In Zelenko v. Gimbel Bros. ( 158 Misc. 904, affd. 247 App. Div. 867) the court said (p. 904): "Plaintiff's intestate was taken ill in defendant's store. We will assume that defendant owed her no duty at all — that defendant could have let her be and die. But if a defendant undertakes a task, even if under no duty to undertake it, the defendant must not omit to do what an ordinary man would do in performing the task." In Salvati v. Salvati (123 N.Y.S.2d 678 [Supreme Ct., Westchester County, 1953]) the court said (p. 680): "But, it is also held that notwithstanding there is no affirmative duty to act in the first instance, a volunteer undertaking to perform a deed gratuitously must exercise due care in the performance thereof. `It is ancient learning that one who assumes to act, even though gratuitously, may thereby become subject to the duty of acting carefully, if he acts at all.' Glanzer v. Shepard, 233 N.Y. 236, 239 * * * Thus, notwithstanding it is the rule that there is, in the absence of special circumstances, no duty owing by one to aid or assist another who is injured or sick, there is authority for the proposition that he who actually takes charge of an injured person is liable for a failure to do what an ordinary prudent person would do under the circumstances. He may be held liable for unreasonable delay in securing medical attention for the injured." (Cases cited.) (See, also, Siegel v. Spear Co., 234 N.Y. 479, 483; Span v. Ely, 8 Hun 255; 38 Am. Jur., Negligence, § 17, p. 659.)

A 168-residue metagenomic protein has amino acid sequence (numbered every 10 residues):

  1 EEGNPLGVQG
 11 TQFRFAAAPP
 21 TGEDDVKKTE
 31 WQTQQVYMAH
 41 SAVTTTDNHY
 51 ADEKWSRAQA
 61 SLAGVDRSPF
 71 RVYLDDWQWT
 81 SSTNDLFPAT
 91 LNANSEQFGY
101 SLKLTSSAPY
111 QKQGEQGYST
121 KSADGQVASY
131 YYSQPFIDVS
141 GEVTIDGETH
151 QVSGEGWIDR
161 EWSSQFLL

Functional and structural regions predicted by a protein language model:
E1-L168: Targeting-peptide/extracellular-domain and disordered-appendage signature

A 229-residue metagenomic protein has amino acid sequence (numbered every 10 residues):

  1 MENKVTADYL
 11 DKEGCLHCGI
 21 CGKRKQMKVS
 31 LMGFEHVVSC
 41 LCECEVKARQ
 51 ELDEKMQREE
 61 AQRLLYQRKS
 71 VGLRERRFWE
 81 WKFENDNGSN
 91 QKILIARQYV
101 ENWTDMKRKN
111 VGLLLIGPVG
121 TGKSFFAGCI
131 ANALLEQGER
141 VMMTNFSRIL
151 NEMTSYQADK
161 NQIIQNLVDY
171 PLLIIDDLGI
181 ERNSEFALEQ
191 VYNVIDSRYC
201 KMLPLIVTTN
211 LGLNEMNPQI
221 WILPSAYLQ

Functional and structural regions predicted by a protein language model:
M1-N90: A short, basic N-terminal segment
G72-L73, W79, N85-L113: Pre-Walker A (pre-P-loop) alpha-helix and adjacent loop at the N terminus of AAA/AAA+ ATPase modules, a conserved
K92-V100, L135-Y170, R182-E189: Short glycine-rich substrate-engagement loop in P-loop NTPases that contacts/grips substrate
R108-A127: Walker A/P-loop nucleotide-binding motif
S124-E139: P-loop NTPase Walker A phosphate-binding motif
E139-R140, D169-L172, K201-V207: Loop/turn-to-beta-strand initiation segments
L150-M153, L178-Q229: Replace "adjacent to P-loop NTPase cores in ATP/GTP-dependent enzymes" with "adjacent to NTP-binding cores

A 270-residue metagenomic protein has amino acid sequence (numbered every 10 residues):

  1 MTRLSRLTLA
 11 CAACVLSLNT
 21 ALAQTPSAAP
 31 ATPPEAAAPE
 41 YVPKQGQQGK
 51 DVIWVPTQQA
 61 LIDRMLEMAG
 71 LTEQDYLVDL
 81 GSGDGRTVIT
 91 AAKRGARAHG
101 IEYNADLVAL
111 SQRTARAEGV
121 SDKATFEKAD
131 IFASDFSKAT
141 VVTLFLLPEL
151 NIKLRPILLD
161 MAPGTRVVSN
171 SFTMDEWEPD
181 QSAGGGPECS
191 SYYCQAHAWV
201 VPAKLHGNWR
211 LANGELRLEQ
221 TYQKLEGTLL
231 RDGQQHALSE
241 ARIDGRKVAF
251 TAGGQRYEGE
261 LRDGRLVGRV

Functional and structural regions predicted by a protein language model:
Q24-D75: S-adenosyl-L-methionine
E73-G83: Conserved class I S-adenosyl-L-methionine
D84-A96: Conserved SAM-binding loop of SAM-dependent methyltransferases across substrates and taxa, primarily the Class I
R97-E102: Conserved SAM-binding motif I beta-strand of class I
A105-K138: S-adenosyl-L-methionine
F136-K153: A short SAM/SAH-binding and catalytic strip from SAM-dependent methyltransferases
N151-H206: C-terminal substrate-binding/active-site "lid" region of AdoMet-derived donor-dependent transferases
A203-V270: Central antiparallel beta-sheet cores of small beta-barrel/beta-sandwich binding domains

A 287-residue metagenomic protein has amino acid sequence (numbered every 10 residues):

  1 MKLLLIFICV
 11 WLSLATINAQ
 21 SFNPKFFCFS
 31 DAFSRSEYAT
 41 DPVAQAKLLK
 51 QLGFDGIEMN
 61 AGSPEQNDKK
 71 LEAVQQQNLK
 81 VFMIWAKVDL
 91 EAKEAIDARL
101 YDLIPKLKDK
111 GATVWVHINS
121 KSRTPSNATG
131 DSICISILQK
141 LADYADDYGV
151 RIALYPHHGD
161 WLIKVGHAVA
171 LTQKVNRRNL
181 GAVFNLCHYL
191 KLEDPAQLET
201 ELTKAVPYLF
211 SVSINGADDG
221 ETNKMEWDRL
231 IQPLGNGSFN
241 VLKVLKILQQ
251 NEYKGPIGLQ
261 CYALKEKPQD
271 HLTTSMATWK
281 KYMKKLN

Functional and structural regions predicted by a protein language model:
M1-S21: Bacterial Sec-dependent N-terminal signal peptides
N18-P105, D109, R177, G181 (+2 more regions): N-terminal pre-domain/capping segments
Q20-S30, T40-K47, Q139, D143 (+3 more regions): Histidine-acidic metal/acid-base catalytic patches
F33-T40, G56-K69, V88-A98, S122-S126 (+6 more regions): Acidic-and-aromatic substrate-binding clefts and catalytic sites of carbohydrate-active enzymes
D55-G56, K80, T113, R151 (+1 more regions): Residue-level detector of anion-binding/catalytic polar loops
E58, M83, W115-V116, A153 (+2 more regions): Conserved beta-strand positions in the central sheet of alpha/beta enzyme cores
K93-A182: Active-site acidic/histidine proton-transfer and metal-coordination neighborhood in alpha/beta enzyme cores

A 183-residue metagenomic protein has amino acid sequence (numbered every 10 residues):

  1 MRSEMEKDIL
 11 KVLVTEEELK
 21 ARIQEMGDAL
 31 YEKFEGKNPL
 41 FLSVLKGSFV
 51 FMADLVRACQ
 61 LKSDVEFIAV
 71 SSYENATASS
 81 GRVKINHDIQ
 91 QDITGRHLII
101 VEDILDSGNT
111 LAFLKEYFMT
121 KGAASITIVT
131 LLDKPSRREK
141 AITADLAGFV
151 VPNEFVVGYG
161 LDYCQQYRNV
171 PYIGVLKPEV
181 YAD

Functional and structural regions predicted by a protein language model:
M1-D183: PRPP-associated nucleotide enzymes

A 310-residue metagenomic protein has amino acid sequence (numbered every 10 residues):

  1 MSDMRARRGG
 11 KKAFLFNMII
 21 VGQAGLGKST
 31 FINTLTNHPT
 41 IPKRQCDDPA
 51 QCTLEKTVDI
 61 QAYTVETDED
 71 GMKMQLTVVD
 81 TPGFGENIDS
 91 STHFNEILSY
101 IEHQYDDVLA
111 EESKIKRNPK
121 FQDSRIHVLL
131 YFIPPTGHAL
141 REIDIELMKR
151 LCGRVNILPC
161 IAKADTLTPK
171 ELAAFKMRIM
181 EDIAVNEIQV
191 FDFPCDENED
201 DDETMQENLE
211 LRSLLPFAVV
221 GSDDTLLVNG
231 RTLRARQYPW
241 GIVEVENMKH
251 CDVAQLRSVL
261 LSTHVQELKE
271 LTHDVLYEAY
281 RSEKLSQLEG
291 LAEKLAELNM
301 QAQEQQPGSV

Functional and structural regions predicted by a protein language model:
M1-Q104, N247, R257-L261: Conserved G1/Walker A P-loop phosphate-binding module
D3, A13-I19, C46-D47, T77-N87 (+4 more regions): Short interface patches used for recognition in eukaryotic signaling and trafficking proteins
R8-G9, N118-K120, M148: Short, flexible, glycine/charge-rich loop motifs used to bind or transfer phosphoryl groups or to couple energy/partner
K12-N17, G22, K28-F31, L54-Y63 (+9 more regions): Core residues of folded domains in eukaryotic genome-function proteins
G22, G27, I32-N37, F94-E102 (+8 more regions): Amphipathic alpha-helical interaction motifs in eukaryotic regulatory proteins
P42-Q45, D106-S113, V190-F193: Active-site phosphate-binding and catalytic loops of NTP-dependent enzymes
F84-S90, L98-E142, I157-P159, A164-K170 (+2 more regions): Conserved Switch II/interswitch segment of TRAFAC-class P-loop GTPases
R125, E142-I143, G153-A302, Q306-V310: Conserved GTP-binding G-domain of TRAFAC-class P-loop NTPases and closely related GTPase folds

The statement in the affidavit submitted by the defendant that the examinations were performed by physicians does not in any manner exonerate defendant from liability to the plaintiff for under the allegations of the complaint the physicians were agents of the defendant. As physicians it was their duty upon discovering that plaintiff had tuberculosis, a communicable disease, to report that fact to the local authorities from whom plaintiff presumably would have learned of his condition (Public Health Law, § 2101; § 2222, subd. 1; State Sanitary Code, ch. II, reg. 11).